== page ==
By Sally Adee Now we know – zapping the brain with electricity really does seem to improve some medical conditions, meaning it may be a useful tool for treating depression. Transcranial direct current stimulation (tDCS) involves using electrodes to send a weak current across the brain. Stimulating brain tissue like this has been linked to effects ranging from accelerated learning to improving the symptoms of depression and faster recovery from strokes. Thousands of studies have suggested the technique may be useful for everything from schizophrenia and Parkinson’s to tinnitus and autism. However, replicating such studies has generally been difficult, and two recent analyses found no evidence that tDCS is effective, leading some to say that the technique is largely a sham. “There are too many folks out there right now who are using electrical brain stimulation in a cavalier way,” says Michael Weisend, a tDCS researcher at Rio Grande Neuroscience in Santa Fe, New Mexico. “At best it has an effect that’s poorly understood, at worst it could be dangerous.” Now a review has weighed up the best available evidence. It has found that depression, addiction and fibromyalgia are most likely to respond to tDCS treatment. Jean-Pascal Lefaucheur, a neurophysiologist at Henri Mondor Hospital in Paris, France, and his team concluded this by sifting through all tDCS studies so far. Unlike the two previous analyses, this one didn’t lump together studies of variable sizes and designs. Instead, the team chose only studies that were placebo-controlled, used tDCS as a daily medical treatment, and involved at least 10 participants. © Copyright Reed Business Information Ltd.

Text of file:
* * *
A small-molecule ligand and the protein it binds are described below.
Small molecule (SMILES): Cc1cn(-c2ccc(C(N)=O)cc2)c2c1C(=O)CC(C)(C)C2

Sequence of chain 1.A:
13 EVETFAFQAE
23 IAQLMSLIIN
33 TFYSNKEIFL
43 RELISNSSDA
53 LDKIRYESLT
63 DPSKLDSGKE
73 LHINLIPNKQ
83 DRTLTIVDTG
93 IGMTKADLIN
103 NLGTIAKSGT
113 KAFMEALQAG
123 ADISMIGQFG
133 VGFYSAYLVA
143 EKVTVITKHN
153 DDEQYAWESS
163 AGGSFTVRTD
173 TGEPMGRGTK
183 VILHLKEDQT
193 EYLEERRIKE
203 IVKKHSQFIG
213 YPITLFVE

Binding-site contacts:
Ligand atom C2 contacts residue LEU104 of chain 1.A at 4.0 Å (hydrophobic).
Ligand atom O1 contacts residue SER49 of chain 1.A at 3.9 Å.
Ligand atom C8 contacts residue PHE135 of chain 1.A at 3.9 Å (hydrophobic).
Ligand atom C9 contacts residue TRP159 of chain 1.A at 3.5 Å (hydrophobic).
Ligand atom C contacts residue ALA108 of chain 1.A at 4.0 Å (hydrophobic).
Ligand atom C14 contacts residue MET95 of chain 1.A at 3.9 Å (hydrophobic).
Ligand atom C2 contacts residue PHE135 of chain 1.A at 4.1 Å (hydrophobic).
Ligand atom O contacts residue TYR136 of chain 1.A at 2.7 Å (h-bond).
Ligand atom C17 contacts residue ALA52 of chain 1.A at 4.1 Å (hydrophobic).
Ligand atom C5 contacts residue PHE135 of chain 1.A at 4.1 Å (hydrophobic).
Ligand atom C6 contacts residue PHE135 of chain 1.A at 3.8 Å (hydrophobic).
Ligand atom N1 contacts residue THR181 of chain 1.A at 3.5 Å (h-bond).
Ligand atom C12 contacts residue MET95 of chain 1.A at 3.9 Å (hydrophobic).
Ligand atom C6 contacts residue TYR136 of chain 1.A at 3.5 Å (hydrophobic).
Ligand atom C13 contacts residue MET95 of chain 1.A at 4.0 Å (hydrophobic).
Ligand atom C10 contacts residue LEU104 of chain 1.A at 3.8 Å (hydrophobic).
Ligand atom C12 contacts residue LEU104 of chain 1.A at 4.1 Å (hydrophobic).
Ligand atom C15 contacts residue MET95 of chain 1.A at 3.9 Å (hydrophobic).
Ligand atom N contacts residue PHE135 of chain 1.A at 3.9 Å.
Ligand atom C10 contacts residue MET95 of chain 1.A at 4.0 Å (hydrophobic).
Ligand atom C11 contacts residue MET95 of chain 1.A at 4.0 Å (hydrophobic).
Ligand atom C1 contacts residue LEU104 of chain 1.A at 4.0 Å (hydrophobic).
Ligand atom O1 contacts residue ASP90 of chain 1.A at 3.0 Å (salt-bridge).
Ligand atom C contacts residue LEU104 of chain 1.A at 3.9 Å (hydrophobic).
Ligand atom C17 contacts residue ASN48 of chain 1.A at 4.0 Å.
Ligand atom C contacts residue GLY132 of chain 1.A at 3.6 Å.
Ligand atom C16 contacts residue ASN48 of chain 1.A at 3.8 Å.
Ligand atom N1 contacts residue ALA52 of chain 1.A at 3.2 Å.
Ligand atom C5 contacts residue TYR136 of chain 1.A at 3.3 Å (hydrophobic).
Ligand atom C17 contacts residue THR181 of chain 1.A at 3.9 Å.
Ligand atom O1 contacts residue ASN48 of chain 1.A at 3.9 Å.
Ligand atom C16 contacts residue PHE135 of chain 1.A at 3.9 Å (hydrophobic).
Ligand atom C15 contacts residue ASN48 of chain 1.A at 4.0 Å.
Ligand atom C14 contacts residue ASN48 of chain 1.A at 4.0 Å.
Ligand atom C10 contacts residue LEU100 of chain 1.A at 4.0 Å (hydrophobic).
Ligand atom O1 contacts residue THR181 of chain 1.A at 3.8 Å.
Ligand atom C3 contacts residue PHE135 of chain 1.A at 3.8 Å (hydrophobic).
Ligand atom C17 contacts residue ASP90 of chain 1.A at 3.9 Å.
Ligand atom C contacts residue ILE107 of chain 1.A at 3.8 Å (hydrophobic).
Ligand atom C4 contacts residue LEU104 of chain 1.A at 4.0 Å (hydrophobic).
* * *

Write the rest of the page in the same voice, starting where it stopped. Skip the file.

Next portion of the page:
Keyword: Depression